Will Lower Interest Rates Trap Households as Unskilled Labor in Small-scale Fisheries? Public Deposited

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  • Economic growth is accompanied with a shift of labor away from the natural resource sector. In developing countries some people have to leave fisheries as a way of making it possible for those who remain in fisheries to share in the productivity gains of the entire economy. Increased investment in education is needed to enable fishermen to leave the sector and find a better paid job. This educational investment is typically linked to income. To enhance income, loans for fishing equipment are common; either by informal credit arrangements or by micro-credits. Interest rate lowering policies increase income and could therefore aid in achieving skilled exit from fishery. However, as fishing becomes more productive through the investment, it might trap households in low income fisheries. To examine the counteracting effects of lower interest rates on education we contribute with a model that (a) captures the informal credit arrangements based on a fishery investment and (b) elucidates the effect of interest rate lowering policies on education and thus skilled exit. The model generalizes our fieldwork on Chilika Lagoon, India. The effect of a marginal decrease of the interest rate for a fishery loan on education is ambiguous. The lower rates lead to an income effect, which increases education, and a substitution effect, which decreases education, because fishing becomes more productive. The overall effect can depend on initial wealth, preferences and production possibilities. Thus, improving borrowing conditions for fishery loans can trap households and makes a case-by-case analysis necessary.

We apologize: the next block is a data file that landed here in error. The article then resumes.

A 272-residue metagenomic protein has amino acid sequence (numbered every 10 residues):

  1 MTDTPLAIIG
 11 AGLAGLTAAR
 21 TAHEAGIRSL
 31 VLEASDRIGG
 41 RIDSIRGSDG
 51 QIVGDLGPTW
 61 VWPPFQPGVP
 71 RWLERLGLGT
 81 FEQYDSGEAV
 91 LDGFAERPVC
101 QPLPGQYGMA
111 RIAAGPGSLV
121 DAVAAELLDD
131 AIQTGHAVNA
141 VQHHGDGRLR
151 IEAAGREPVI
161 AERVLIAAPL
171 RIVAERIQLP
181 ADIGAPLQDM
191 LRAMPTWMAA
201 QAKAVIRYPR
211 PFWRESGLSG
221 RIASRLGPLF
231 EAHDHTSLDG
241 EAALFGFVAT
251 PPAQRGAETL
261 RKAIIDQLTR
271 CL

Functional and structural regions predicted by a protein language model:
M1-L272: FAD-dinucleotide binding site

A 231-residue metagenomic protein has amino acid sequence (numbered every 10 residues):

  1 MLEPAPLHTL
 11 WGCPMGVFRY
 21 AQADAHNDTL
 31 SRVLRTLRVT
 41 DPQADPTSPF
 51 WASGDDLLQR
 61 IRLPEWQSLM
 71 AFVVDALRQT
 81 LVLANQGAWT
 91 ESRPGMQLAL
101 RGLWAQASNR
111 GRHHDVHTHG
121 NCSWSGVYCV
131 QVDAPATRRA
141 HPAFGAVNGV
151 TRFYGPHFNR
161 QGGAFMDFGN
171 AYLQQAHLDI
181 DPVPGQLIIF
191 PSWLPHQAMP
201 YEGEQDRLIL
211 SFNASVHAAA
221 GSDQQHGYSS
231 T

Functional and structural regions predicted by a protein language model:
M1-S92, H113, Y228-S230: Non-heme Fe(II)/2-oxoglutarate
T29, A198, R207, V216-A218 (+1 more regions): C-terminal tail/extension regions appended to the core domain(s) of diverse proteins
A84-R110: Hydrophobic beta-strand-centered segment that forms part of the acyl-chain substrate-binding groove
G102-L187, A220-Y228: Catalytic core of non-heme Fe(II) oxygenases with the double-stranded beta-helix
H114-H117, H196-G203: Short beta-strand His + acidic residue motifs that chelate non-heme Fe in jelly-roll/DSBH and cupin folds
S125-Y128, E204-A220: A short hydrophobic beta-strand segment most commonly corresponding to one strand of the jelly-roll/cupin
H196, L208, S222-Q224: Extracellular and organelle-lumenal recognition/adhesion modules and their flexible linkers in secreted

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  • Riekhof, M. & Noack, F. Will Lower Interest Rates Trap Households as Unskilled Labor in Small-scale Fisheries? In: Visible Possibilities: The Economics of Sustainable Fisheries, Aquaculture and Seafood Trade: Proceedings of the Sixteenth Biennial Conference of the International Institute of Fisheries Economics and Trade, July 16-20, Dar es Salaam, Tanzania. Edited by Ann L. Shriver. International Institute of Fisheries Economics and Trade (IIFET), Corvallis, 2012.
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